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Cooking with wine

post #1 of 13
Thread Starter 
I am a beginner when it comes to cooking with wine and other alcoholic beverages. Plust I am not a wine drinker.

How do you tell the difference between white and red wines?
How do you know what wines to cook with specific recipes?
post #2 of 13
1. By looking at bottle and determing its color.

2. Most recipes will tell you what to use

Most common sherry, sauterne, burgundy, marsala, chablis ,bordeaux there usage depends on dish you are making. :D
CHEFED
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CHEFED
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post #3 of 13
Thread Starter 

It's not that simple

that's what I thought about wines, but just looking at the bottle does not work. Thought any wine that is red in color is red wine and white wine, is clear.
The recipe itself will tell you, red or white wine but not tell you which red or white would be best.

What do you look for in selecting a bottle of wine to cook with?
post #4 of 13
A wine that you would drink. More specifically, you cook with the same wine you would drink with the meal.

IMHO, "cooking wine", i.e. wine laced with SALT, is a waste of time, money, and effort!
Chef,
Specialties: MasterCook/RecipeFox; Culinary logistics; Personal Chef; Small restaurant owner; Caterer
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Chef,
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post #5 of 13
Thread Starter 

both answers are good

only problem is that I am not a wine drinker, when looking at the label of any wine bottle, what am I looking for an ingredient that matches what I see in the recipe?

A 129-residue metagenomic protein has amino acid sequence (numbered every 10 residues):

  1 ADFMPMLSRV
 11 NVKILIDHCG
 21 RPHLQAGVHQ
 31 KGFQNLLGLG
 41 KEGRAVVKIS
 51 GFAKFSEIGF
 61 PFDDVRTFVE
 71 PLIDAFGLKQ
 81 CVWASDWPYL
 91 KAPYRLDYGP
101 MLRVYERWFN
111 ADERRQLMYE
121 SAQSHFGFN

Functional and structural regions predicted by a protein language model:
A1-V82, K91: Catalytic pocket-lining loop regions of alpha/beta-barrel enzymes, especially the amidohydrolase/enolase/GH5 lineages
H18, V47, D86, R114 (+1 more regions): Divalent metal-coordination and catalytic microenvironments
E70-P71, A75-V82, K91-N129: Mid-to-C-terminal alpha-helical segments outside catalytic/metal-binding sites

why are some reds look white and some whites look like red wine?
post #6 of 13
I have always lived by the premise that I would not cook with a wine that was not suitable for my palate to taste (ie drink).
Crap wines = crap results.
post #7 of 13
No, except for "preservatives", the only "ingredient in wine is grapes. You are looking for the "type" or varietal of grape that complements your intended dish. Often, this relates to the recipe's origin.

If you have a specific dish in mind, it would be far easier to make a recommendation if we could see the recipe. I cannot recall a "red" looking white but there are those like "White Zinfandel" that are more of a "blush" or Rosé and even white wine can be made from red/black grapes, if the grapeskins are removed before fermentation, that's only for Vitus vinifera grapes, Vitus Labrusca grapes have colored flesh as well.

As a "general rule" white wines are lower in alcohol and younger than reds and have more delicate flavors and nuances. Now, remember, I said "general rule" and there are numerous exceptions.

If you are not a wine drinker and the recipe doesn't clearly specify the type of wine to use, ask someone who cooks with wine, please.
Chef,
Specialties: MasterCook/RecipeFox; Culinary logistics; Personal Chef; Small restaurant owner; Caterer
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Chef,
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post #8 of 13
Thread Starter